The bill, which passed the Arkansas legislature last week was designed to protect the privacy and rights of Arkansas citizens, but unfortunately, in that effort, it would have effectively made street photography illegal for making or viewing, even from out of state via the Internet in the state of Arkansas, unless the photographer was able to obtain a written release from each and every person recognizable in each photo, with a few exceptions.
The bill, sponsored by friends of longtime Arkansas football coach Frank Broyles' family, in a far reaching, unfair way, would have, in my opinion, unconstitutionally expanded the definition of “commercial photography,” well beyond what has been settled law in the US for decades.
Throughout the country, model releases are already required, including in Arkansas, for “commercial photography,” generally meaning photography for advertising purposes, or as part of a product, but in this bill, the Arkansas legislature sought to expand the definition of “commercial photography” to include any image sold, and require releases for those images. Such uses as news photography were exempt from this bill's “commercial photography” definition.
Moreover, the bill sought to penalize the photographer for the commercial use of an image for which the photographer had not obtained the requisite releases, far in excess of the actual damages incurred.
The ASMP (American Society of Media Photographers) wrote of the bill,
“The implications of this bill are staggering. For example, an image showing recognizable people posted to the Internet for a use that would not require written consent anywhere else in the world could leave you open to a lawsuit just because someone in Arkansas could view it online.
SB-79 places an unprecedented burden on all photographers whose work could be viewed within the state of Arkansas to either get explicit consent from every individual whose likeness appears in all of their photographs or risk defending themselves in a lawsuit where they will have to shoulder the burden of proving the use of their photographs qualifies as an exempted use.”Under this bill, had it become law, if a photograph was made of a group of people on a public sidewalk, for example, waiting at a bus stop, where the courts have ruled over and over again, there is no expectation of privacy, and sold as a work of art from a gallery, which currently in every state in the US is not considered a “commercial photograph,” under this bill, it would be, and would require the photographer to have a model release from everyone in the image, or the photographer could be sued for damages, and in addition, every piece of equipment used to make the image, store the image, print the image or display the image would be subject to confiscation.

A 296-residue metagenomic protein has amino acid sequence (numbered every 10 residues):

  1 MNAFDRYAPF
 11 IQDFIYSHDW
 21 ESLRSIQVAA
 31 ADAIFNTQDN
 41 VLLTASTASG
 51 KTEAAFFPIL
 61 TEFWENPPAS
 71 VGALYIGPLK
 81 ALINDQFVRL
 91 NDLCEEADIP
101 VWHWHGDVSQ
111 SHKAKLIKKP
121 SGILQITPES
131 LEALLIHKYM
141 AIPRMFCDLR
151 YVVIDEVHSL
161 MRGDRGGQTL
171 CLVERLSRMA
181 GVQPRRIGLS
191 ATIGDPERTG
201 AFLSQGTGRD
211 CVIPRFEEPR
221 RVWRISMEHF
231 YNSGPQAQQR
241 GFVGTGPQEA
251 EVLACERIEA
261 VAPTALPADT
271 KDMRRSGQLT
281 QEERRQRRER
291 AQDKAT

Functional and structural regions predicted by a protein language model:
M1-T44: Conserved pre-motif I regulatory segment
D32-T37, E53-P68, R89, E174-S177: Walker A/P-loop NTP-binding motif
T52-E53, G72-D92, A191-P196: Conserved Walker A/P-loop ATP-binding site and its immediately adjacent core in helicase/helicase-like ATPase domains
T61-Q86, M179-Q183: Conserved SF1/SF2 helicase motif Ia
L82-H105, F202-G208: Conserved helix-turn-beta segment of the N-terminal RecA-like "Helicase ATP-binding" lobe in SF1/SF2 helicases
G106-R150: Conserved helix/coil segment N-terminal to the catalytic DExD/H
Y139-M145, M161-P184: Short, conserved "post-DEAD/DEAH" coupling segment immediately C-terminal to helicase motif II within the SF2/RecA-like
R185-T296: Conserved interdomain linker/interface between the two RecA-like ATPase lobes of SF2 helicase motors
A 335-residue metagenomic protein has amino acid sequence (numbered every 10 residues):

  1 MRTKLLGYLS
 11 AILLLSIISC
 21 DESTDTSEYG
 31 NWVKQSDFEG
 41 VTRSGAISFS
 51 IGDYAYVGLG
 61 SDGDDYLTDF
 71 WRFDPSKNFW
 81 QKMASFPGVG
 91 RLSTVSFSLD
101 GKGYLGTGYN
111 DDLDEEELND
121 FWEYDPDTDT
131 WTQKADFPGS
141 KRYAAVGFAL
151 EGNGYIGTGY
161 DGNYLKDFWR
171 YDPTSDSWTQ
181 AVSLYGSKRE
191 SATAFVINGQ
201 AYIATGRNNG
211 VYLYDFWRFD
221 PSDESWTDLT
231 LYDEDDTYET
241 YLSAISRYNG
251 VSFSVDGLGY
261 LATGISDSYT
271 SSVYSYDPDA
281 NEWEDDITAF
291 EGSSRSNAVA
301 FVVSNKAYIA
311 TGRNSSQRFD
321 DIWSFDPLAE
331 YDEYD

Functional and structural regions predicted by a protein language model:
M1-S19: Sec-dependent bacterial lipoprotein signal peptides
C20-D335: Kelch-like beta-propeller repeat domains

Currently, in every state in the US, that image being sold via the gallery is not considered a “commercial image” or more rightly said, a “commercial use” of the image.
Looking carefully at the very poorly written bill, which would have created an impossible and unfair situation for photographers, amateurs and professionals alike, who do street photography, or who ever make images of people who are recognizable in the photos, Arkansas Governor Hutchinson vetoed it. He wrote this letter explaining his veto.
Governor Hutchinson, in his veto, beautifully laid out the problems with the bill and rightfully left open the Arkansas' legislature another opportunity to write a good, better reasoned bill that covers what Coach Frank Broyles' family is actually looking for.
I was extremely disappointed in the Broyles' family knee jerk reaction to the veto saying through their attorney, that the veto “is unfortunate.”
As a professional photographer, I wholeheartedly endorse the privacy principle of each person's “Right of publicity,” and think that right should extend past the death of someone, and belong to their heirs for some set time period. That said, I believe that right should be confined solely to “commercial photography,” meaning essentially advertising, and shouldn't apply to editorial photography as has been well defined through legislation and hundreds, if not thousands, of court decisions across America.
I would personally welcome codification of these accepted decisions and existing law by any state, or by the federal government, as such a law could be extremely helpful for photographers and the general public in understanding the existing reasonable limits of the “Right of Publicity.”
That said, I think the generally accepted current definition of the commercial use of photography meaning, the use of an image of a person in advertising, endorsement, for trade, or incorporated into a product, is more than sufficient and satisfactory to use as a definition in any law seeking to protect a person's privacy rights with regard to their ownership of their image, to protect against unwanted or uncompensated commercial exploitation.
Expanding the definition of commercial photography, as was done in the Arkansas bill was unwarranted and would have resulted in an unfair usurping of the rights of photographers under the First and Fourteenth Amendments.
I am grateful to Governor Hutchinson for the veto. I am hoping, now that the bill has been vetoed, various organizations such as PPA (Professional Photographers of America) and NPPA (National Press Photographers Association) will offer to assist the Arkansas legislature in writing a good bill in the future, and that they will accept that offer, as that will help ensure a well reasoned, constitutional, enforceable law protecting both photographers and the Arkansas general public from unscrupulous and scurrilous exploitation.